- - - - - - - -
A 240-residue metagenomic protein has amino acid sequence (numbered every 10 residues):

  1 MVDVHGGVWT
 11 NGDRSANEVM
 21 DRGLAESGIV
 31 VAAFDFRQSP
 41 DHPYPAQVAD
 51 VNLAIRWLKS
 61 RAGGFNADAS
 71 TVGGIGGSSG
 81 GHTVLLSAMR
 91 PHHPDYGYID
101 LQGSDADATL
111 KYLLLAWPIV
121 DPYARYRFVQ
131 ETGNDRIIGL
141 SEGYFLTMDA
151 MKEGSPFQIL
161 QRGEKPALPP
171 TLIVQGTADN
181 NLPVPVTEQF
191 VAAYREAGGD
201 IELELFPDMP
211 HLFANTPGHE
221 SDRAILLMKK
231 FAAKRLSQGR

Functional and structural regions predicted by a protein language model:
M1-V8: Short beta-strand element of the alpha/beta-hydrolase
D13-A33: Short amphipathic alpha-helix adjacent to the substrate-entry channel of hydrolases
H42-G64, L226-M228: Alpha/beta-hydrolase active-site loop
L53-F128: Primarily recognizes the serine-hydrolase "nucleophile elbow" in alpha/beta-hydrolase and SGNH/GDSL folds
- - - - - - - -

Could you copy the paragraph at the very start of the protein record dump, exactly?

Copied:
A 240-residue metagenomic protein has amino acid sequence (numbered every 10 residues):